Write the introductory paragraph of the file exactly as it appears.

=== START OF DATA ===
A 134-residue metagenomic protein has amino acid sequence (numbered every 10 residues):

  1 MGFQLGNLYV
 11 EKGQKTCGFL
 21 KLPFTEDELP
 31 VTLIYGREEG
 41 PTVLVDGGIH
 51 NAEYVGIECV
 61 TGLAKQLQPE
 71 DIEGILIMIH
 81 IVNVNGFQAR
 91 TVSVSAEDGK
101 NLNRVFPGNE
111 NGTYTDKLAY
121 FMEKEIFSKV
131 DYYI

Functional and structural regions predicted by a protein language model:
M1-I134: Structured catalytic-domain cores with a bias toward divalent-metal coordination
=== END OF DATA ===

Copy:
A 134-residue metagenomic protein has amino acid sequence (numbered every 10 residues):